Cytotoxic T lymphocyte (CTL)-based vaccine protection of rhesus monkeys against simian immunodeficiency virus (SIV) and simian-human immunodeficiency virus (SHIV) infection confers clinical benefit, but allows persistent viral replication. The intense selective pressure by CTLs on this replicating virus should rapidly select for viral escape variants. We demonstrated such escape in 7 of 9 vaccinated and control monkeys in a group of plasmid gag DNA vaccinated monkeys after a heterologous SIVsm challenge during a 3-year period of follow-up. The viral mutations all occurred in dominant CTL epitopes and were associated temporally with clinical deterioration of the infected monkeys. In contrast to the frequency of this occurrence in monkeys following SIVsm infection, only 1 of 8 monkeys optimally vaccinated with cytokine-augmented plasmid gag and env DNA developed such a clinically significant dominant epitope escape variant after SHIV-89.6P infection during a similar period of follow-up. Studies demonstrated that this dominant epitope was structurally constrained in SHIV-89.6P, and a coincident mutation in a region of the virus flanking the epitope was required to facilitate the generation of an optimally replicating variant virus with a dominant epitope mutation. These studies illustrate the potential complexity of the biologic events leading to the escape of an AIDS virus from a vaccine-elicited CTL response.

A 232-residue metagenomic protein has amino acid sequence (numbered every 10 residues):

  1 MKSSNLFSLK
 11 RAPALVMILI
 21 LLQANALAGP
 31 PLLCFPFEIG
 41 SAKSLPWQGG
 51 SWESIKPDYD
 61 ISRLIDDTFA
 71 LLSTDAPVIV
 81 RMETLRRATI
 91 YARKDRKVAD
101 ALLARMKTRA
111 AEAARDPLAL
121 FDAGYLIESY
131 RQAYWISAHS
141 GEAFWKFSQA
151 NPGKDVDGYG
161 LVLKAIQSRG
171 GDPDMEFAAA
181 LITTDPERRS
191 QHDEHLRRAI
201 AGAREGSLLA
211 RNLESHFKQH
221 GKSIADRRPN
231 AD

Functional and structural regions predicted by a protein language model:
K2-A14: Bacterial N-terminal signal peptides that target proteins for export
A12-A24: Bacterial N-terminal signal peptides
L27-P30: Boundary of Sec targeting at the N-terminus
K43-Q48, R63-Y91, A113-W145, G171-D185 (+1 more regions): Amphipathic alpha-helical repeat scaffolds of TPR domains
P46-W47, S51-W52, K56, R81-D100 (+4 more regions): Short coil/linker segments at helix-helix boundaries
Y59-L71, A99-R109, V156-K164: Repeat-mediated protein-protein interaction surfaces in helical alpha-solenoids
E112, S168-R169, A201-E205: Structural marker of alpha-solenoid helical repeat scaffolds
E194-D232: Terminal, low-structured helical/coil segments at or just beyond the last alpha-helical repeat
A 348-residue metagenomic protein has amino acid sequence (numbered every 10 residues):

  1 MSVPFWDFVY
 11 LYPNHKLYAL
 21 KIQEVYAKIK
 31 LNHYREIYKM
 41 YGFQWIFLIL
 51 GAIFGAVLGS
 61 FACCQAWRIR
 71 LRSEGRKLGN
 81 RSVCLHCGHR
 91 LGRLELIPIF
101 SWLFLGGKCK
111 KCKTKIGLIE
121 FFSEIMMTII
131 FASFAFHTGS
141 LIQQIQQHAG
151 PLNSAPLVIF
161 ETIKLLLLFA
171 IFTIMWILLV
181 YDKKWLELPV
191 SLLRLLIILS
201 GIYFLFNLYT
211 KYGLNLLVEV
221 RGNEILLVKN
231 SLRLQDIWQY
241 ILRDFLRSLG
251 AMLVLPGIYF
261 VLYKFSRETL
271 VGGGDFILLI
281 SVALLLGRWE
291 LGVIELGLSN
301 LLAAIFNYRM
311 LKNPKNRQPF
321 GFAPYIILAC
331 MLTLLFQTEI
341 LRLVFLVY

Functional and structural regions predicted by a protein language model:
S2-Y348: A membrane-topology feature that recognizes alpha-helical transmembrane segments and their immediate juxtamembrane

This abstract was published in Cancer Immunity, a Cancer Research Institute journal that ceased publication in 2013 and is now provided online in association with Cancer Immunology Research.
- Copyright © 2003 by Norman L. Letvin